Other studies indicate that Freud was wrong in thinking that girls do not value being girls and are not aware for a long time that Freud was wrong in thinking that girls do not value being girls and are not aware for a long time of their sexual organs; that girls want babies only as substitutes for a penis; that children begin to understand themselves as boys or girls only after observing genital difference; that the male superego is stronger than the female’s and that it derives primarily from fear of castration. (Winer and Anderson 72)

Winer and Anderson however have pointed out that it is Freud who proposed that children are often more observant than it is often thought, “children observe more than we think they do” (72).

Arguing from the view of Kant, it can be said that some of the ideas that Freud put across are both of priori and posteriori knowledge. For instance, the fact that a person will tend to resist a traumatic memory can be said to be of prior in nature but other issues such as girls hating who they are may need to be proved thus being posterior in nature.

Conclusion

Sigmund Freud laid a foundation for psychoanalysis. Though some of his conclusions have been severely criticized, it has generally been agreed that his work forms a very basic foundation in the field of psychoanalysis. Freud gave significant insight into the nature of the mind making a significant contribution to the society even at the current time in various fields including literature and art. Sigmund Freud was a great psychologist.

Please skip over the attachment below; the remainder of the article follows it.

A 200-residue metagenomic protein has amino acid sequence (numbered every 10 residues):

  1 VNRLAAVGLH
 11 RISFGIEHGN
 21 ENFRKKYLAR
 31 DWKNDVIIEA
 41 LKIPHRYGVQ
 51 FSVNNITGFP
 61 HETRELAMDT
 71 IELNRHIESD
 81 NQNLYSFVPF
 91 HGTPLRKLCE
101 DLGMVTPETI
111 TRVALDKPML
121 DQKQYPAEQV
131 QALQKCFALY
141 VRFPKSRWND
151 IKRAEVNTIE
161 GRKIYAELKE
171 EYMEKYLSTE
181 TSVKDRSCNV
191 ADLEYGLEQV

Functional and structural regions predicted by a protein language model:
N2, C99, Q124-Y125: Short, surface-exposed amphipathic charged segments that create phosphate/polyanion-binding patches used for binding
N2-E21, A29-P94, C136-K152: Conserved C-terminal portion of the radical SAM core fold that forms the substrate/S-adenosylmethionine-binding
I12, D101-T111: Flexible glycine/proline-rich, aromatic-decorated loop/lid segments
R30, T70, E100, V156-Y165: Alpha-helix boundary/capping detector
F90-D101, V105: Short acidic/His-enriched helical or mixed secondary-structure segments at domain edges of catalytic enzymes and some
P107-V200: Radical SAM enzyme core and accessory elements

Works Cited

Cherry, Kendra. The conscious and Unconscious mind. Psychology, 2011. Web.

Holt, Robert and Freud Sigmund. Freud reappraised: a fresh look at psychoanalytic theory. New York: Guilford Press, 1989. Print.

Reef, Catherine. Sigmund Freud: pioneer of the mind. New York: Houghton Mifflin Harcourt, 2001. Print.

Thurschwell, Pamela. Sigmund Freud. New York: Taylor & Francis, 2008. Print.

Winer, Jerome and Anderson, James. Sigmund Freud and his impact on the modern world. New York: Routledge, 2001. Print.

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IvyPanda. (2019, November 7). Psychoanalysis: Sigmund Freud Works Examination. Retrieved from https://ivypanda.com/essays/psychoanalysis/

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"Psychoanalysis: Sigmund Freud Works Examination." IvyPanda, 7 Nov. 2019, ivypanda.com/essays/psychoanalysis/.

1. IvyPanda. "Psychoanalysis: Sigmund Freud Works Examination." November 7, 2019. https://ivypanda.com/essays/psychoanalysis/.


Bibliography


IvyPanda. "Psychoanalysis: Sigmund Freud Works Examination." November 7, 2019. https://ivypanda.com/essays/psychoanalysis/.

References

IvyPanda. 2019. "Psychoanalysis: Sigmund Freud Works Examination." November 7, 2019. https://ivypanda.com/essays/psychoanalysis/.

References

IvyPanda. (2019) 'Psychoanalysis: Sigmund Freud Works Examination'. 7 November.